Psychedelic medicines appear to be catalysts or facilitating agents for psychotherapy. This is important because the use of psychedelic medicine should be understood as a necessary but not sufficient component of the full therapeutic modality that includes intensive psychotherapy. Psychedelic medicines enable the patient to access a non-normal state of consciousness, that frees them from their habitual neurobehavioral states and habits (28). They are better able to grapple with their memories, address their traumas, and actively participate in the work that healing requires. By emphasizing the healing potential of expanded states of consciousness we may avoid the stigmas associated with recreational usage.

The exploratory state of mind that is activated by psychedelics may be referred to as the “therapeutic state of altered consciousness” or “therapeutic experience.” For example, Stace and Pahnke both refer to the psychedelic experience of mystical consciousness as the place where “subject-object dichotomy (is) transcended and the empirical ego extinguished” (29, 30). More recently, Wolff et al. propose a mechanism called “psychedelic-induced belief relaxation” that can help better facilitate cognitive behavioral therapy (31). The proposed “therapeutic state of altered consciousness” or “therapeutic experience” can thus serve as an umbrella term that encapsulates the explanations for why therapies work so well in this state of mind. The “therapeutic state of altered consciousness” is also in line with Bayne and Carter's recommendation to avoid labeling psychedelic experiences as accessing “higher” states of consciousness. They illustrate that “higher” is not at all objective, citing multiple evidence-based experiments and surveys (32).

Preparation before, and integration after, the psychedelic experience are essential components of therapy (31). The preparatory phase is crucial for the patient to establish and apply intention: the patient must first understand they are an active agent of their own care, and that the therapeutic session doesn't begin and end with merely taking the psychedelic. Integrative work has already demonstrated its efficacy, and some physicians have reported that they believe it to be the most important aspect of therapy (33).

Thus, the term “assisted” used in the context of “Psychedelic Assisted Therapy” is a misnomer. Psychedelic medicines do not assist, but rather are integral in the therapeutic modality (A similar issue exists in addiction medicine, where the modifier “medically assisted” is inappropriately used to describe the use of highly effective medications to treat substance use disorder). Accurate language usage can guide physicians and patients to better accept the medicine and therapy as a combined therapeutic modality, and should do so in a way that emphasizes the process (therapy) over the product (psychedelic substance; medicine).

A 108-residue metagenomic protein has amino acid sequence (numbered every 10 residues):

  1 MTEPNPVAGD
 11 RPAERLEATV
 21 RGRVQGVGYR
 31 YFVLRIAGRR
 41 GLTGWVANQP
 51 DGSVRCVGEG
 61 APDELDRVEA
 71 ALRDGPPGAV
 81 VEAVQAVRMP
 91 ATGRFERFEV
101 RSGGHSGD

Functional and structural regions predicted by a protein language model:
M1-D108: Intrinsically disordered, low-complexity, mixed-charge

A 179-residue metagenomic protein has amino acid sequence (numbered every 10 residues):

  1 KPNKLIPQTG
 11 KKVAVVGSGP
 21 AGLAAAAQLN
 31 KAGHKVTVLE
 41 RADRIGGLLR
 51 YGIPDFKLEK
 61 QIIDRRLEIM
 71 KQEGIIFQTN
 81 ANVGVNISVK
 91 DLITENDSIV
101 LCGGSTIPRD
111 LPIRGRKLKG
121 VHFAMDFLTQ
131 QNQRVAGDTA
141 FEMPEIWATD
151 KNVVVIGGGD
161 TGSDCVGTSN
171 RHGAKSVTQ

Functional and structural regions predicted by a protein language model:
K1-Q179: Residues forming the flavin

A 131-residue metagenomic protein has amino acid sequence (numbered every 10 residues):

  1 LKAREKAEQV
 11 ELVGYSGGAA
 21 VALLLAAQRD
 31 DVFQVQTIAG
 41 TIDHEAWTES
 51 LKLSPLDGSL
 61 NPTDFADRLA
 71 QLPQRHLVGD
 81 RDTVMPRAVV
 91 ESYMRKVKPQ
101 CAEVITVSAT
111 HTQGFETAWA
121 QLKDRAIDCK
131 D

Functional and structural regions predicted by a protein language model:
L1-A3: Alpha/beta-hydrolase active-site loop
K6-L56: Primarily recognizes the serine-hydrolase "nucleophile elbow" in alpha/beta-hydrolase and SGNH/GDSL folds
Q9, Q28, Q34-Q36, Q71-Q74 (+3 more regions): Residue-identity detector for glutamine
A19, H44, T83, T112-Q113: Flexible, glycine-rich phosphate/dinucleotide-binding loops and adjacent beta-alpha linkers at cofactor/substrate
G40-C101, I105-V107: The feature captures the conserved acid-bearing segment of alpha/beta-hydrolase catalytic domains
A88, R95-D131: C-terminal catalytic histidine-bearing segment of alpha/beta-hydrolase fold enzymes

The Therapeutic Relationship and Experience

Psychiatry can use language as an additional tool to shape and clarify patients' psychedelic experiences (34). Language can help frame and guide patients' experiences and ways to communicate these experiences. Physicians have a responsibility to keep their patients well-informed about psychedelics—how they work, and how they work in conjunction with the therapy being offered, how they are experienced, etc.—and need to do so in understandable terms.

Psychedelic therapists should emphasize how psychedelic experiences can be integrated into patients' lives and continued therapeutic process. Narrative medicine provides one apt arena for useful integration. Like psychedelic therapy, narrative medicine is a practice emerging into greater recognition and application. As a healthcare discipline, it prioritizes the building of relationships through a design of attentive listening that grapples with the complexities and unique qualities of individual patient circumstance (35).

Narrative medicine may be usefully incorporated into this stage of psychedelic therapy. In contrast to psychometric instruments administered by a therapist, narrative medicine prioritizes patients' own stories in framing and understanding their clinical experiences. Employing narrative medicine in psychedelic therapy can add rich qualitative data to inform both ethical and clinical perspectives.


As psychedelic research expands, investigators should review the language used in consent conversations and documents, marketing materials, and publications, taking care to avoid an overreliance on metaphoric language to describe their treatments. Metaphors used to explain psychedelics should not represent anachronistic views about recreational uses.